THE KING AND I Palladium, W1



       Sometimes less is more and understatement gives a show its sharpest edge. Which is not to  suggest, perish the thought , that the Lincoln Center Theatre’s much- awarded production doesn’t do sumptuous. The front cloth alone used 500 books of gold leaf:    lit in rainbow changes it shimmers , a mirage of exotic orientalism, hypnotizing you at ever scene change. The costumes have equal dazzle, from the smallest gold- top-knotted child to King Mongkut and his wives like elegant living jewels;    the Victorian governess’ crinoline is dowdy in contrast  (I had forgotten that wonderful moment when, helping to Westernize the wives, Anna explains that a  crinoline represents the circle of protection around a woman.  “Are your men so aggressive?” asks the royal polygamist, puzzled… 



    But the restraint in Bartlett Sher’s production lies, notably in the first act, in his ability to resist all temptation to break into the  musical-theatre hoofing which some other productions have embraced. Instead the  court ladies, and often their children,  are static  in pools of shining decorum and crouched obeisance.  It establishes something which  not all the whistling of happy tunes and gettings -to- know-you can disguise (the merriment of Richard Rodgers’ immortal tunes is at times interestingly at odds with the material). What Anna Leonowens took on in 1862, at a tricky political juncture and under an  absolute and alien monarchy, was unnerving and lonely.  That sense of threat really works here, for Ken Watanabe’s King Mongkut is  at times far more genuinely frightening than Yul Brynner in the film.  The ongoing fear that he is, in |Victorian language, “a barbarian” is close to the surface. His accent is at times, in his tortured unaccustomed English, hard to make out, which adds to the alien quality,   and the  twinkle in him is hardly there until the wonderful persuasion scene at the end of the first half when Anna disguises her advice as admiring guesses about his intentions.  O’Hara herself is wonderful, even a bit topical actually,  as the original “Difficult Woman” who must manipulate stubborn male power.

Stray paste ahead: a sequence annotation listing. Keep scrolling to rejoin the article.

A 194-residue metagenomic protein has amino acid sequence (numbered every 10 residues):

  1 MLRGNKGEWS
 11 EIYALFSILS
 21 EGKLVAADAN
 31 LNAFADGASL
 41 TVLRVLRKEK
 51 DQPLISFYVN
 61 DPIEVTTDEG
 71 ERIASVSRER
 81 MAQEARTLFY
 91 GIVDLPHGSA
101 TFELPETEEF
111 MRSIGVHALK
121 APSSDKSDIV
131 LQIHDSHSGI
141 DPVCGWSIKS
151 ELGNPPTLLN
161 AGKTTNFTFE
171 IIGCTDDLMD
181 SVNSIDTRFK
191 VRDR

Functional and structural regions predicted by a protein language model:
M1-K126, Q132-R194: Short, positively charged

A confession:   I have known every number by heart  from early childhood, from a cracked album and the film;  as a diplo-brat my nursery school was in Bangkok a hundred years later , my schoolmates the image of the little pupils on stage, and my treasure a steepled golden hat,  identical to the ones on the  dancers in the (bizarrely watchable if rather lengthy) exotic Uncle-Tom ballet  in the second act.   But this production has, more than any other  I have seen,   a determined sense of danger alongside the teasing mutuality of Watanabe’s sometimes oafish King and Kelli o’Hara’s gloriously forthright , beautifully sung Anna .   Her showstopping imaginary reproof to his polygamy always raises applause. “A flock of sheep and you’re the only ram – no wonder you’re the wonder of Siam!”   The glorious polka of Shall We Dance, with the palace pillars moving around them as if through great spaces, lifts the heart;  but when moments later Mongkut reverts to older notions of kingship and threatens poor Tuptim with a horsewhip, you believe it.  A move into stylization in the final scenes works extraordinarily well, both alienating and intensifying the sense of a distant, half-understood court.



         Really, the old show could hardly be bettered.  Beautiful staging  without exaggeration, a real spark between O”Hara and Watanabe, and  perfect support . Not least from a dignified and touching Naoko Mori as Tuptim and from Jon Chew who is engaging as the upright, anxious-to-learn Crown Prince Chulalongkorn.   He did indeed, as the show has him prophesy, abolish the grovelling rules of prostration so despised by Anna.   It is oddly and personally satisfying to know, for all the romanticisation,   that such things are true and that it was the eldest son of that young Chulalongkorn who was on the throne of Thailand a century later.  When I was that small child being taught, unsuccessfully, to do those strange, angular dances in a spiked golden hat.  


box office 0207 087 7757     to 29 Sept

rating five  5 Meece Rating


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